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The Future of Financial Planning: Still More Digitization, But Humans Won’t Disappear

(EDITOR’S NOTE: Robo advisors theoretically threaten the future of traditional advisors because their services cost less. But there is still a place for traditional firms: Adopt more technology, but keep human interaction in the picture, even, in some cases, if only to help clients better navigate a firm’s website.)

The brains of financial advisors who attended the recent annual IN|VEST conference on financial technology in midtown Manhattan probably seethed with one of these emotions: a) fear of redundancy, b) excitement at the new drudgery-reducing software, or c) relief that they will retire before robos obliterate their happy world.

Not that the conference/tradeshow, arranged by SourceMedia and sponsored by an army of tech firms, was aimed at individual advisors. It seemed pointed rather at broker-dealers and other firms that employ advisors, and who would like to raise productivity by serving more investors and managing more money with fewer human advisors. Still, the advisors of the future won’t be robots.

Speakers at the conference bore the following un-shocking news: The world of financial advice (thanks to technology, regulation and the rise of web-weaned Millennials) is rapidly converging on a hybrid model. In the future, “advice” (whatever that means) will be neither “fully-delegated” or entirely “self-directed.”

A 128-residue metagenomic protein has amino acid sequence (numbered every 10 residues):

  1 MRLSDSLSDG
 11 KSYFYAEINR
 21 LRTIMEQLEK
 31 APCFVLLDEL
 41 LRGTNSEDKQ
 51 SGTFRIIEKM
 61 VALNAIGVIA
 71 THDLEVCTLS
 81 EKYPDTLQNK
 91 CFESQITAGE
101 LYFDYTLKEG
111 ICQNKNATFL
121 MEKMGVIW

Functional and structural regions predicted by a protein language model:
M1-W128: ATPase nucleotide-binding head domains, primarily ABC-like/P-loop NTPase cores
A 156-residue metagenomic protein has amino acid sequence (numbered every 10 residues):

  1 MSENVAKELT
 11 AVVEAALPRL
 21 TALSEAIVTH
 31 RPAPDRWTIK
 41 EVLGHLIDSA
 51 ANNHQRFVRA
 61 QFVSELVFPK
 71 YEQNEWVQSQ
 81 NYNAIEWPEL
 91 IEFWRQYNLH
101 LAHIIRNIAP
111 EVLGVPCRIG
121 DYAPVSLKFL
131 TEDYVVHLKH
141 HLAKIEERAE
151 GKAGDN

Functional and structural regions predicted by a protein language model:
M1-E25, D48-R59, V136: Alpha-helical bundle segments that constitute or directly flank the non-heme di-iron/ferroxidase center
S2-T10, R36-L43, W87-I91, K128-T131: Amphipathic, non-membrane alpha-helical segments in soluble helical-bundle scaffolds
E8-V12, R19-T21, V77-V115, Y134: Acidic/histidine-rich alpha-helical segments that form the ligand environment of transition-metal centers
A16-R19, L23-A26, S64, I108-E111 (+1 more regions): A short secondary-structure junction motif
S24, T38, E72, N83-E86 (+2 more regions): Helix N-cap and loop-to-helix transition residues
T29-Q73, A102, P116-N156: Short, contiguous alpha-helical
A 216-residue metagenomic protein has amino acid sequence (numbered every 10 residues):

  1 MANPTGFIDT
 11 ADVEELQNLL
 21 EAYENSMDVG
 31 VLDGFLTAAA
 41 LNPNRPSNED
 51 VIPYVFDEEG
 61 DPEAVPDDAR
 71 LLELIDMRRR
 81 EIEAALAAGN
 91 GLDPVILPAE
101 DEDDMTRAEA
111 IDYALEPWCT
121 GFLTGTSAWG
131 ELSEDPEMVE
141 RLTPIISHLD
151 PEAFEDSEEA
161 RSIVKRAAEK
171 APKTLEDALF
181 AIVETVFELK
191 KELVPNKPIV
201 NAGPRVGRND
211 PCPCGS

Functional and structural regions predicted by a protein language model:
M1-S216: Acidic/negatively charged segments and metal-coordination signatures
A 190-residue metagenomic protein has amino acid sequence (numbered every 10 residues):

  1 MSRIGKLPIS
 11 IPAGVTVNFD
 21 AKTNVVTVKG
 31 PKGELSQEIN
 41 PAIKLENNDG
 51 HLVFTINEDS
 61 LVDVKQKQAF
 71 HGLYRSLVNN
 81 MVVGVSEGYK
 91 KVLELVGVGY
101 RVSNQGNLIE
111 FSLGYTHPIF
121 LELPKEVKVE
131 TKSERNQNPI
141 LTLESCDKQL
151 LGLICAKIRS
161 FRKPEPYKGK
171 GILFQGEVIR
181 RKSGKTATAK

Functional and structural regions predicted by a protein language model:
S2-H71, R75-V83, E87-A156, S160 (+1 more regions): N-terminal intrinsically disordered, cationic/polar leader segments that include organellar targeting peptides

Instead, a hybrid of human and digital (i.e., self-service) help will emerge. (The mantra, “high-tech, high-touch,” has been retrieved from the 1980s attic and put back in service.) According to consulting firm A.T. Kearney, 90% of 35-to-54-year-olds would gladly go to this “digital plus” model, especially if it saves them 25 to 50 basis points a year.

A little advice with that navigation

What does this mean for individual advisors? For high-end independent advisors, it may mean converting their websites into “client-facing portals” and leveraging new research tools that mine the growing mountain of client data for sophisticated marketing opportunities. It will require new investment, but it should raise productivity.

But the job descriptions of employee-advisors—those licensed folks who traditionally hold initial client meetings, gather information, meet again to present financial plans and perhaps a third time to obtain a wet signature—are likely to change. Millennials would rather deal with a licensed phone rep who will “help them navigate the site and give them some advice along the way,” as A.T. Kearney’s Bob Hedges put it.

That sounded a lot like the model that Fidelity, Vanguard and Charles Schwab have been perfecting since Y2K. For years, Vanguard investors have been able to noodle with their nest eggs online and then dial an 800-number if they get confused. Depending on the complexity or specificity of the clients’ needs, they get suitably specialized and/or credentialed reps on the phone or on Skype. Indeed, it often occurs (to me) that the majority of the retail financial world is just now catching up to what the direct providers have been doing pretty well for almost 20 years.

‘I don’t find that creepy’

Although presenters Robert Stanich and others from IBM at the conference firmly denied that their firm’s famous Watson artificial intelligence technology will ever produce a true robot-advisor (perhaps as savvy as Scarlett Johansson’s sultry portrayal of Apple’s Siri in the 2013 sci-fi movie Her), IBM’s luncheon presentation suggested that Watson is fast approaching the ability to do much of an advisor’s thinking for him or her.